George Latimer, the Westchester County executive-elect, promised to practice the politics of pragmatism, in a speech this morning to members of The Business Council of Westchester.
The politics of pragmatism includes collaborating closely with the business community, working with political adversaries and paying attention to the realities of economics and politics.
“We need to talk the truth,” he said.
Politicians who ignore economics, and business people who ignore politics, he said, do so at their peril.
Latimer, a Democrat, set the tone for the breakfast gathering at Abigail Kirsch at Tappan Hill Mansion in Tarrytown, by saluting Rob Astorino, the Republican county executive he defeated in the November election.
Despite their policy differences, he said, Astorino deserves respect for his eight years of service to Westchester.
Latimer learned something about pragmatism on the first day of sales training for a job he held during the corporate phase of his career.
People buy for their reasons, he was instructed, not his. It was a lesson that can easily be applied to governing.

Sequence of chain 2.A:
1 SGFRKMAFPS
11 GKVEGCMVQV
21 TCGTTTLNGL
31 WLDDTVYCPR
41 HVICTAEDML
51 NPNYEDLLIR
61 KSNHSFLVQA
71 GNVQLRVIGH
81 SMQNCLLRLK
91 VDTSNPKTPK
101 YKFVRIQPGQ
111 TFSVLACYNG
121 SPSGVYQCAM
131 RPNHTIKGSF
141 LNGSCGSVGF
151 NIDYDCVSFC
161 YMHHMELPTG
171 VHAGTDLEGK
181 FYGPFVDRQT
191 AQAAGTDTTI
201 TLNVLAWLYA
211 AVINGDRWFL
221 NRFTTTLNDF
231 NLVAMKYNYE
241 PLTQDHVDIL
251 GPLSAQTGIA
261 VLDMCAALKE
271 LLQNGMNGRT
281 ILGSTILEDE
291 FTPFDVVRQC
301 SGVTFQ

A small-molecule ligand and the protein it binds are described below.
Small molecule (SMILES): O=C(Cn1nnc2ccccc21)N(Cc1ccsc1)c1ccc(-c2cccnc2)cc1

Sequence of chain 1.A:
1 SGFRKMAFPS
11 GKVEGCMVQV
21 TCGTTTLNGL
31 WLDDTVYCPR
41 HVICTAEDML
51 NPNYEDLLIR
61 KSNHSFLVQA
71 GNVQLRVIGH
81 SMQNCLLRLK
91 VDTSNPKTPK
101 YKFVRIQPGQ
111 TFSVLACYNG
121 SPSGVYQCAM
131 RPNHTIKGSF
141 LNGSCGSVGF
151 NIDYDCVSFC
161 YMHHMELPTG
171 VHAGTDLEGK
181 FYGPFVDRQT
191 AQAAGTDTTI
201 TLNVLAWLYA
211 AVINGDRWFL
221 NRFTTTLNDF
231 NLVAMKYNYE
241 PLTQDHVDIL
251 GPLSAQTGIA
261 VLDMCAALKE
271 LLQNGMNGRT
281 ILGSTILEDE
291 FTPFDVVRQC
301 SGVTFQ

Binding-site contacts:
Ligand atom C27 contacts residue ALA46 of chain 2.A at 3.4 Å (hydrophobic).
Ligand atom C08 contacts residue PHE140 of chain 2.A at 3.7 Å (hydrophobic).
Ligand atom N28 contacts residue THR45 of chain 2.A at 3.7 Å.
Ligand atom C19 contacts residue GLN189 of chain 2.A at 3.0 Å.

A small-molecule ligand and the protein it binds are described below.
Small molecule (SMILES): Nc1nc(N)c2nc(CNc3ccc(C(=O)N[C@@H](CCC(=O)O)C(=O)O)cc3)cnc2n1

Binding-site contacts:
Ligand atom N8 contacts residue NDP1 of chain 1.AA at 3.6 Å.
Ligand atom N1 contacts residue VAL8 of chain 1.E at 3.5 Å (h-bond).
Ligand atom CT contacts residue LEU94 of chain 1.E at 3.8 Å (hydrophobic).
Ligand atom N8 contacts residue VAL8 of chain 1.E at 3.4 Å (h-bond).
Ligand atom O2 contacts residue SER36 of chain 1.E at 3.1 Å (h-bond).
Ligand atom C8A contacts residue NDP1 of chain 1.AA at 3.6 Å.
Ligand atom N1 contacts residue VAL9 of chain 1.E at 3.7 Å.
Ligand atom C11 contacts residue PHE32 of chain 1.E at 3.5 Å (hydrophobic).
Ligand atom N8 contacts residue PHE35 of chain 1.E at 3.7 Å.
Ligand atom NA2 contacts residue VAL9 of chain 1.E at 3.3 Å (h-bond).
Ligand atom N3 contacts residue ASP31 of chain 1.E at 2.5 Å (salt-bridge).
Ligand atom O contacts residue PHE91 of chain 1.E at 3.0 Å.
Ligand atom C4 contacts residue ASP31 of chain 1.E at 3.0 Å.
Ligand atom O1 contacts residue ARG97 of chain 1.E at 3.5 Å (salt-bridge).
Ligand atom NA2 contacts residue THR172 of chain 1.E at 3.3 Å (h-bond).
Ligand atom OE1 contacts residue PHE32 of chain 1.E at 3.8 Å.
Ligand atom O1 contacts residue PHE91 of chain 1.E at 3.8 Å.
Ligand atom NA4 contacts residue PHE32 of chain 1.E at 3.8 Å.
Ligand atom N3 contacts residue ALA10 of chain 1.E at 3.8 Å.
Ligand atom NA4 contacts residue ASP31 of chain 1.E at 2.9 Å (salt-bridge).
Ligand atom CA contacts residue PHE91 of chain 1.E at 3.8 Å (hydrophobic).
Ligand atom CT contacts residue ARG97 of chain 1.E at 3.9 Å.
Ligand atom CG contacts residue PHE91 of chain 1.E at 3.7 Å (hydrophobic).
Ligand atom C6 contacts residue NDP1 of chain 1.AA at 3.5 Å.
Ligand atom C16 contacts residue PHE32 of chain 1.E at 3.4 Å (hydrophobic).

“People make decisions on what they prioritize, not your priorities.” And what motivates them are money and politics.
But he sees the whole country bouncing back and forth between left and right, Democrat and Republican, failing to grasp economic and political realities and unwilling to adjust to those realities.
One of Latimer’s goals is to spur economic development in high unemployment neighborhoods in Mount Vernon, Yonkers, New Rochelle, Port Chester and other distressed areas. Ignoring those human needs, he said “would be wrong morally.”
But tough choices will have to be made as the county works with a tight budget.
He promised to work with all county legislators, Republicans and Democrats, as “17 equal decision-makers.”
One of the first things he will do when he takes office will be a small symbolic act. He will not put his name on county signs.
“The county is not owned by the executive,” he said. “It is owned by the people.”
Latimer cited the Bronx River Parkway, Playland and the county airport as examples of projects built many years ago that make Westchester a great place to live.
“This county was built by people with guts and vision,” he said.
“Fifty years from now, no one will remember my name.”
But with a politics of pragmatism and the kind of political courage that previous political and business leaders practiced, he said, today’s leaders can do the right things for the future.